Senate buys time on Electoral Bill

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Senators on Wednesday kept their next move on the Electoral Act (Amendment) bill close to their chests.

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On Tuesday, the lawmakers had collected signatures and vowed to override President Muhammadu Buhari  who failed to sign the bill after 30 days.

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They also suspended the passage of the 2022 appropriation bill earlier scheduled for Tuesday 22 December 2021 to further push their decision.

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Buhari had in a letter to the National Assembly, dated December 13, 2021, titled ‘Withholding of assent to Electoral Act (Amendment) Bill 2021’ withheld his assent to the Electoral Act Amendment Bill, citing economic, security, and legal issues.

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While faulting the removal of indirect primaries as contained in Section 87 of the Electoral Act 2010, Buhari said the amendment as proposed violated the underlying spirit of democracy, which is characterised by freedom of choice.

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The president also said the amendment would also stifle smaller parties without the enormous resources required to mobilise all their members for the primaries.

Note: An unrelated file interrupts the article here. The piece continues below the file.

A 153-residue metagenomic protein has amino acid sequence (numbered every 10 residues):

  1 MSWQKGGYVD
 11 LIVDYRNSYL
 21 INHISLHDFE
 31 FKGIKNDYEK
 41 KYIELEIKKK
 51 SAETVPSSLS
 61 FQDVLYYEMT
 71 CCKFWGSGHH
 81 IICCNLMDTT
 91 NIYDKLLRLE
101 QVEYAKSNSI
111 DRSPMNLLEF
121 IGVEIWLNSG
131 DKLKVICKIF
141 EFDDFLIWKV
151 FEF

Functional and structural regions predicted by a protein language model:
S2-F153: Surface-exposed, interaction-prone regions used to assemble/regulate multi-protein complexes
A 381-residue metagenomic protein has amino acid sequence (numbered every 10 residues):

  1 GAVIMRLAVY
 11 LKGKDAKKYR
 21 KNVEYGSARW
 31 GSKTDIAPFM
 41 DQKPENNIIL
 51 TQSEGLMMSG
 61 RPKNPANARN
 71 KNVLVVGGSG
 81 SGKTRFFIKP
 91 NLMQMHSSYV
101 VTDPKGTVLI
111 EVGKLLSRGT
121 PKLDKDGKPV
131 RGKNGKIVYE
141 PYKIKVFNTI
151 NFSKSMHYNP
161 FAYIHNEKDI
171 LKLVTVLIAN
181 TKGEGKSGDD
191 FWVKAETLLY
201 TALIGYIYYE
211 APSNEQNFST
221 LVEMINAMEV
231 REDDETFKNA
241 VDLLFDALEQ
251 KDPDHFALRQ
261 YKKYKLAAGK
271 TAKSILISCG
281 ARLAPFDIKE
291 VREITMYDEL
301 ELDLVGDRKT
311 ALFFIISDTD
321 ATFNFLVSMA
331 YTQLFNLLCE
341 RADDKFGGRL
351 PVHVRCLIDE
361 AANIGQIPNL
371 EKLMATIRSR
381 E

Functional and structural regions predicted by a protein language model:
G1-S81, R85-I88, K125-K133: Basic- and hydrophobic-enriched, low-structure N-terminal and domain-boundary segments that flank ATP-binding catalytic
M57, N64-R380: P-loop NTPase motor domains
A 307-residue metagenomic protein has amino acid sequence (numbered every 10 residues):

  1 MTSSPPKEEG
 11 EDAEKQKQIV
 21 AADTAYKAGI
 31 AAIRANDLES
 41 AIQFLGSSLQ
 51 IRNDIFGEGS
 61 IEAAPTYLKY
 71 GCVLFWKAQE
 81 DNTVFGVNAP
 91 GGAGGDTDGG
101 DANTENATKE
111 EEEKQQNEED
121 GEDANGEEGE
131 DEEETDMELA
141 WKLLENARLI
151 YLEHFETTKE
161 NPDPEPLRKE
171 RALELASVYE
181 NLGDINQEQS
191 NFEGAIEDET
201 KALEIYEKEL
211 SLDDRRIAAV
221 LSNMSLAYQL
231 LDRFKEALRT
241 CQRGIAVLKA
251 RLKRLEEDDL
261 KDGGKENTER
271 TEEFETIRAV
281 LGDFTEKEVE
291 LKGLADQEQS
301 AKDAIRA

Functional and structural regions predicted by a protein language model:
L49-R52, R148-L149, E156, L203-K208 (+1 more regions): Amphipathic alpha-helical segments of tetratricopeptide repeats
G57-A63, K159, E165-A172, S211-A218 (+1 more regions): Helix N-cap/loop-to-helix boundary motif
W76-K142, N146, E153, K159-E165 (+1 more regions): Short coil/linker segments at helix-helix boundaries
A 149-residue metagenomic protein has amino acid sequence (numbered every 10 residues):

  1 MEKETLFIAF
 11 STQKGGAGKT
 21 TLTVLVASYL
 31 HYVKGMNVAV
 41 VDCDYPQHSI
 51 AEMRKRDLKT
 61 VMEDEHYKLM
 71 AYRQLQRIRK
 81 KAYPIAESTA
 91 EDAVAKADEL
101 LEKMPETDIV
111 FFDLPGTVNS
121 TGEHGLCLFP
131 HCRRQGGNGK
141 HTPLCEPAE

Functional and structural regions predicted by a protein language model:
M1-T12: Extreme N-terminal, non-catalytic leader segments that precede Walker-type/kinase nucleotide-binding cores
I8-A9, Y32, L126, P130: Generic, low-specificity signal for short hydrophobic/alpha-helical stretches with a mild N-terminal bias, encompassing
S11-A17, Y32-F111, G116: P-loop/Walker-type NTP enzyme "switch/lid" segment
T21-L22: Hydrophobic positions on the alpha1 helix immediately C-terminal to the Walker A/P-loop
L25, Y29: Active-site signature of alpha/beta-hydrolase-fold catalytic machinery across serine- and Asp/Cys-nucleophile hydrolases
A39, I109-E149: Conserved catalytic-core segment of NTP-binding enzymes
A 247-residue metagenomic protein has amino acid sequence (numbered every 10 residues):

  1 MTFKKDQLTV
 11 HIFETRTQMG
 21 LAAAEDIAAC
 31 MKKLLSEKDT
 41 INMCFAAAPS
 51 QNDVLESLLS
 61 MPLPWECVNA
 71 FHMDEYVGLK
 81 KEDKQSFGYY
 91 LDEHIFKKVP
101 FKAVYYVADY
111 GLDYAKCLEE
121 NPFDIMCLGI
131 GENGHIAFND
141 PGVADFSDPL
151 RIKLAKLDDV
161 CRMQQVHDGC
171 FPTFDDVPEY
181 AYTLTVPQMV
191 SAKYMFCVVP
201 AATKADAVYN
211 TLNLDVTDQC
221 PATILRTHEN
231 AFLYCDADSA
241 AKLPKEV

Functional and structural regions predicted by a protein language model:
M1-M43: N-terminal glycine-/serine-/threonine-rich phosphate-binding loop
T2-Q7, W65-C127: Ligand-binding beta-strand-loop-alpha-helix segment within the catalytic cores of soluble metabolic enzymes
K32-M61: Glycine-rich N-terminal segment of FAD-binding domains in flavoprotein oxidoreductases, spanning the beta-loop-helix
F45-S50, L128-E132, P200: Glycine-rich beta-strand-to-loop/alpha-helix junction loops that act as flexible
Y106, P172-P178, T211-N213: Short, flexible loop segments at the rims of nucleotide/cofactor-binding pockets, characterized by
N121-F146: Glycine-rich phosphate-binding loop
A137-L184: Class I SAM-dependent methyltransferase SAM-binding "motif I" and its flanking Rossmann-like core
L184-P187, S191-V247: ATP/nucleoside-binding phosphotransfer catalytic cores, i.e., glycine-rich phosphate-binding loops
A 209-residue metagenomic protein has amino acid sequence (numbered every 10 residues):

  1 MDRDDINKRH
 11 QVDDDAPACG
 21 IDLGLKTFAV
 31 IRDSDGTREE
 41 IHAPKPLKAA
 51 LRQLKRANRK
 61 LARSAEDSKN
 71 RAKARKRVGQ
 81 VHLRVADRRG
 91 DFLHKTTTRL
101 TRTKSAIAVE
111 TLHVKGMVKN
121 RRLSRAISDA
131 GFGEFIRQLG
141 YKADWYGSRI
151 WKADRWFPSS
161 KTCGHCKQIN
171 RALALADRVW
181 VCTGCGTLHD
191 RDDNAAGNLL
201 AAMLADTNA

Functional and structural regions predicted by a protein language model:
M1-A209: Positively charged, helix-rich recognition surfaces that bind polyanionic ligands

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This, he said was not healthy for the sustenance of multi-party democracy in Nigeria.

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During the plenary on Tuesday, many senators said reasons advanced by the president did not hold water, saying refusing to assent to the bill amounted to rejecting the will of the people.

On Wednesday, the Red Chamber, after emerging from a closed session, which lasted for about 40 minutes, resolved to consult with the House of Representatives and Nigerians on how to respond to Buhari’s decision to assent to the bill.

Senate President Ahmad Lawan, after the closed session, announced that: “The Senate discussed the way forward on how to respond to the letter from Mr President on the Electoral Act (Amendment) bill.

“The Senate consequently resolved to consult with the House of Representatives in January when the two chambers will be in full session.”

The House of Representatives suspended the plenary on Tuesday after passing the 2022 budget.

The lawmakers, according to Lawan, also resolved to consult with their constituents on the way forward, saying they have a role to play.

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